4K Random Read/Write
We precondition the CloudSpeed 1000E for 18,000 seconds, or five hours, receiving reports on several parameters of workload performance every second. We then plot this data to illustrate the drives' descent into steady state.
This chart consists of 36,000 data points. This is a dual-axis chart with the IOPS on the left and the latency on the right. The light green dots signify IOPS during the test, and the olive green dots are latency measurements during the test period. We place latency data in a logarithmic scale to bring it into comparison range. The lines through the data scatter are the average during the test. This type of testing presents standard deviation and maximum/minimum I/O in a visual manner.
Note that the IOPS and Latency figures are nearly mirror images of each other. This illustrates the point that high-granularity testing can give our readers a good feel for the latency distribution by viewing IOPS at one-second intervals. This should be in mind when viewing our test results below.
We provide histograms for further latency granularity below. This downward slope of performance happens very few times in the lifetime of the device, typically during the first few hours of use, and we present the precondition results only to confirm steady state convergence.
Each QD for every parameter tested includes 300 data points (five minutes of one second reports) to illustrate the degree of performance variability. The line for each QD represents the average speed reported during the five-minute interval.
4K random speed measurements are an important metric when comparing drive performance, as the hardest type of file access for any storage solution to master is small-file random. One of the most sought-after performance specifications, 4K random performance is a heavily marketed figure.
The CloudSpeed 1000E averages 67,919 IOPS with a 4K random read workload at QD256. This falls in right below the Samsung SM843, which is impressive. The Samsung SM843 has long held the top read speed in our testing, but the CloudSpeed gives it a run for the money in this test. We also note the massive speed increase compared to the previous generation CloudSpeed 500.
Garbage collection routines are more pronounced in heavy write workloads. This leads to more variability in performance. The CloudSpeed 1000E exhibits a very tight performance range at the middle of the chart, averaging a whopping 28,333 IOPS in steady state. This is well over the SMART's conservative rating of 25,000 IOPS.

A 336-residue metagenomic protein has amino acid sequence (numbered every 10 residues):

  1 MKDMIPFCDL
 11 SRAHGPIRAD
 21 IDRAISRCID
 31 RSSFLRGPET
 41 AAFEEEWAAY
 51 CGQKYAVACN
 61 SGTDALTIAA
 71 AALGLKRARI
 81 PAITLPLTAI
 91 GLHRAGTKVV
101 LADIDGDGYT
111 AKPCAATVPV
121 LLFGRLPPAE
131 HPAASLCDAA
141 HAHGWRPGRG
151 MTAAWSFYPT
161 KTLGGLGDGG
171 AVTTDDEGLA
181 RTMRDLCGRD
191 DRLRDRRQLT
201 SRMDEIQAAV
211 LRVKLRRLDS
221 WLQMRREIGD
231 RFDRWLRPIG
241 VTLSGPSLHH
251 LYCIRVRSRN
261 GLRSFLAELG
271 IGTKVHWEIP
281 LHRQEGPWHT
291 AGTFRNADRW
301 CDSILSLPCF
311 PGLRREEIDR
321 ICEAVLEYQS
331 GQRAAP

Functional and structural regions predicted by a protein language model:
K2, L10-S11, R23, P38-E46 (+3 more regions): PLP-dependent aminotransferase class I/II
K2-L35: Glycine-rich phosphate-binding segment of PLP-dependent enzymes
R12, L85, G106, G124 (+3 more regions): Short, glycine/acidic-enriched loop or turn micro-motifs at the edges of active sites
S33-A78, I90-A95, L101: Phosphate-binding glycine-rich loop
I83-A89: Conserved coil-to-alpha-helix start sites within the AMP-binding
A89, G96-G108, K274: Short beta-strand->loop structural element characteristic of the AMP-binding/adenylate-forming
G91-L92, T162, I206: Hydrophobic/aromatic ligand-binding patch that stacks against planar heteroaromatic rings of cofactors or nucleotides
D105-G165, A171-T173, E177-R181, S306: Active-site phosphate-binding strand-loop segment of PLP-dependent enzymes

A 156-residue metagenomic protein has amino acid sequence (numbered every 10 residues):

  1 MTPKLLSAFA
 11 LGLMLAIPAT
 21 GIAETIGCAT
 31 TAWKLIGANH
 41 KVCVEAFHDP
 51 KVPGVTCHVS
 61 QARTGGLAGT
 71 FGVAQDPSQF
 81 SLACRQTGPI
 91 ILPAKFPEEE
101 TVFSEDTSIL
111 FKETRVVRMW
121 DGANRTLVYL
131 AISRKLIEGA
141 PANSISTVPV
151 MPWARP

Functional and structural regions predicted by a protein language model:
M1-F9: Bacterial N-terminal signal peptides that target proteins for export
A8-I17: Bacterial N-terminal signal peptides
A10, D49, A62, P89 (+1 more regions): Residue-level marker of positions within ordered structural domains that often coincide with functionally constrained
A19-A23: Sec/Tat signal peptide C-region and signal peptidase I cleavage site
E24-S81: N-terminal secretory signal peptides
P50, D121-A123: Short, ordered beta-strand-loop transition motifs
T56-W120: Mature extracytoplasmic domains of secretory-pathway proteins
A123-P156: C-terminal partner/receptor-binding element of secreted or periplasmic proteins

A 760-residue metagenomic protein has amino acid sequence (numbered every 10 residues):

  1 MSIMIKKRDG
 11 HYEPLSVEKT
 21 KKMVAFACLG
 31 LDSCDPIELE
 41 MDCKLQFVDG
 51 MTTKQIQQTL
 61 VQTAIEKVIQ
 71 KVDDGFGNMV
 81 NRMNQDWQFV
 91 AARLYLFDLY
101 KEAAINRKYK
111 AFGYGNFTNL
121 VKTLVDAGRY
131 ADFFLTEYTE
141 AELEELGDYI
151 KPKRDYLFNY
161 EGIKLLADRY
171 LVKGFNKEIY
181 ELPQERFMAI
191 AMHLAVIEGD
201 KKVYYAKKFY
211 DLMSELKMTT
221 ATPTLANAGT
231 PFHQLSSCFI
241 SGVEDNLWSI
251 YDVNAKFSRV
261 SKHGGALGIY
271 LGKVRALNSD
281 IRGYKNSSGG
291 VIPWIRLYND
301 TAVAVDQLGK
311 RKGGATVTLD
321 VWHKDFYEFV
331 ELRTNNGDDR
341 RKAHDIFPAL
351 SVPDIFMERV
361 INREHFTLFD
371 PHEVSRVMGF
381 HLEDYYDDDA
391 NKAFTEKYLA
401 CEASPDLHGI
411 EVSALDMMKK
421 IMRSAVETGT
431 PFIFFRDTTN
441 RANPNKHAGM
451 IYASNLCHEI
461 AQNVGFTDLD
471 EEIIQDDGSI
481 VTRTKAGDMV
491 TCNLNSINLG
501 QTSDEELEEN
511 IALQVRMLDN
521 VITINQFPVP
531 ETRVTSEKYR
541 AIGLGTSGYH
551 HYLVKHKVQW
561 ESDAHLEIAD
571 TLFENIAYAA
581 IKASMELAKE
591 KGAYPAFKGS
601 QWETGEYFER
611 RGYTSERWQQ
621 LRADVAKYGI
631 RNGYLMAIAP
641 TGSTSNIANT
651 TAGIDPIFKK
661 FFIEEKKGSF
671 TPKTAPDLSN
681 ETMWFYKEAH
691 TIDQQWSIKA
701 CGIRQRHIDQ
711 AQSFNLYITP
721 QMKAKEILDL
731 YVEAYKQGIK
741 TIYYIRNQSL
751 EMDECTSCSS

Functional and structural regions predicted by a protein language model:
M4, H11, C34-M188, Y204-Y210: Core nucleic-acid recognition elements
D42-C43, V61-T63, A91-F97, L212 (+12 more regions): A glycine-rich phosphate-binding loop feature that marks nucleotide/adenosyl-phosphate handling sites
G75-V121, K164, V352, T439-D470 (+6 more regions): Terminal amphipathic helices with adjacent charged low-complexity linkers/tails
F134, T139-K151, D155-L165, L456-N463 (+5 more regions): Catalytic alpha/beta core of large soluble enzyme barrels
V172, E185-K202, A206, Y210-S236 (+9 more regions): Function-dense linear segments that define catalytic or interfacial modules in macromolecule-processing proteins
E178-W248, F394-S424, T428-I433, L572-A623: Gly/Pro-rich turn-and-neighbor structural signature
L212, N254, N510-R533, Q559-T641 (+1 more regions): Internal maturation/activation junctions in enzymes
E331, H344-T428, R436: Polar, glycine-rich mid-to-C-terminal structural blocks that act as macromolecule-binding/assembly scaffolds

The CloudSpeed 500 featured significant variability in this test and an average speed that was below that of the 1000E version. The significant increase in performance consistency for the 1000E is very encouraging, and the DC S3500 and the SM843 fall behind with nearly half the write speed of the 1000E.
Our write percentage testing illustrates the varying performance of each solution with mixed workloads. The 100% column to the right is a pure write workload of the 4K file size, and 0% represents a pure 4K read workload.
The CloudSpeed 1000E cuts through the clutter, exhibiting tight consistent performance that beats the other SSDs. The CloudSpeed 500 has a higher average in the 40-90% range, but significant variability muddies the water.
The CloudSpeed 1000E delivers a very tight latency range reflective of its consistent performance, with 35.4% of I/O's (3,007,151) falling into the 8-10ms range, 28.6% at 10-20ms, and 27.6% at 6-8ms.
We record the power consumption measurements during our precondition run. We calculate the stated average results during the last five minutes of the test, after the device has settled into steady state.
The CloudSpeed 1000E averages 3.31 Watts during the test period. These is the highest power consumption from the test field, but with much higher performance, the efficiency numbers below are more pertinent.
IOPS to Watts measurements are generated from data recorded during our precondition run, and the stated average is from the last five minutes of the test.
The CloudSpeed 1000E delivers 6,416 IOPS per Watt while under the 4K write workload. This is a slightly lower than the 500, but the 1000E enjoys a lead over the other competing SSDs.